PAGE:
24 JANUARY 1964, Page 29

Agents and Patients


No sooner are Her Majesty's mails relieved of the Christmas card burden than the ever thicker, ever glossier, ever more colourful flow of travel agents' brochures begins.

Reading brochures is a skill with which no one is born. The prudent acquire it, and the rest through disastrous holiday ex- periences have it forced upon them. So here is Consuming Interest's capsule course in reading between the lines.

First, the vocabulary of travel. Lesson one is to master the word 'inclusive.' Discard at once the OED definition—'to include all accessory payments.' In one of its final issues, Shopper's Guide showed how expensive a mistake this could be: they took a Swans Tours holiday listed at £44 I 2s. 6d. and then itemised the 'extras' which could bring this total rapidly up to £61 3s. The various supplements responsible for this transformation were indeed listed in the Swan brochure—but scattered over pages 14, 15 and 42.

Lesson two: the word 'extra.' Do not suppose this necessarily means some special little luxury— in the words of the OED, 'more than the usual.' In order to eat on the journey you can be charged £2 a day 'extra.' Among other extras to look out for are the £2 or so added it' you leave by a Saturday plane or train; the transport between station and hotel; charges for the use of a beach; airport charges.

Lesson three: what is a day? A 'fifteen-day' holiday may mean only ten days at the resort, the rest spent travelling. A 'day' flight may leave at six in the morning, or get back at 11.30 p.m.

Four: the point of departure. 'From London' is a pretty loose term, especially if Gatwick Air- port is meant. And, most painfully, if the departure or arrival time of a charter flight links • up with no train or bus home.

All this is mere 0-level stuff. To qualify for COnsuming Interest's diploma in brochure-read- ing, we now pass on to more advanced work: spotting the omissions.

Do not assume first, or even second, class travel—Onless this is specified. Do not assume even the minimal comfort of a couchette if travelling by train at -night—unless this is specified. Nor that on a coach journey you will necessarily get a bed for the night. Do not assume your seat will be reserved . . that your plane will be BEA or any other dependable air- line ... that a picture of the beach means a hotel by the,.beach (and not by a Marshalling yard) ....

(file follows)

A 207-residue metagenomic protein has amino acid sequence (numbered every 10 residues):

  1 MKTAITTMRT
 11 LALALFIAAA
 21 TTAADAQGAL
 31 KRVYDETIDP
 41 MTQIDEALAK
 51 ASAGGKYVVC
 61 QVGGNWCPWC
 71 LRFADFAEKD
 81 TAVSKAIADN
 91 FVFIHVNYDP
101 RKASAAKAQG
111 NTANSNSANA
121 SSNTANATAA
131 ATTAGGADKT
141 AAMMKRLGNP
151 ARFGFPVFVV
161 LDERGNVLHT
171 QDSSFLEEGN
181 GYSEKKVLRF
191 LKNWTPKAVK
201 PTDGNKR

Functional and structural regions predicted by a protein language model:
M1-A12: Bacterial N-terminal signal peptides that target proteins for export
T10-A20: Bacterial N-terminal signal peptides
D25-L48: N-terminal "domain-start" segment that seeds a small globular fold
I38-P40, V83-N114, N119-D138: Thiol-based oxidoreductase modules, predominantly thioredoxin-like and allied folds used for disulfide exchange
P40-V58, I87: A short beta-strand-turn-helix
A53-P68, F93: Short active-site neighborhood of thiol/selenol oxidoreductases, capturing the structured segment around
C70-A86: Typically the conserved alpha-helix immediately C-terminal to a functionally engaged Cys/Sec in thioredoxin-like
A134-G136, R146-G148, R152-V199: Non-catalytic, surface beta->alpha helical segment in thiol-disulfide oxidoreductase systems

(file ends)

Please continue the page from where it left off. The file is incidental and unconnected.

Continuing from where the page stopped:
in fact assume nothing that is not written in words.

Some things can be elicited only by cross- examination of the agent (if then). For instance, whether your hotel room faces front or back, or whether you will be given the normal table d'hôte or a cheap tour menu. As to the truth about the locality itself, this is better sought from • the National Tourist Office and not from the agent at all: he may not know, let alone tell you, that bathing is not recommended on that particular coastline.

With all that mastered, honours students may now move on to really stern stuff : booking con- ditions. These are liable to be found on the back of the booking form, in minute type, and in near- invisible ink.

Commonly, a deposit is required which will be forfeited if you cancel—and if you cancel within a month of departure date, you are liable for a lot more than that. (If this happens, a few agents very fairly issue a credit note against a future booking.) Almost invariably, agents disclaim all liability for everything. Your luggage is lost, the plane fails to arrive, you break your leg in a lift accident at the hotel, your room is already occupied when you arrive: whatever happens, the agent is not responsible.

I ,reported here not long ago on new plans for cross-Channel car ferries this year. Two new Norwegian ships will now, 1 bear, be completed in time to add more services this summer be- tween Southampton and Le Havre and South- ampton and Cherbourg. They will be a mixed- manned force—the crews will be Norwegian, British and French—and they sound as if they will be a big improvement on present services. The Viking I and Viking II will carry 800 pas- sengers and 180 cars and loading will be by driving on in eleven lanes. Unloading will be by driving off (without having to up round) and is expected to be at the rate of one car every four and a half seconds. Meals will be available at a French restaurant, a Scandinavian buffet and a cafeteria—guess which nation is going to run that!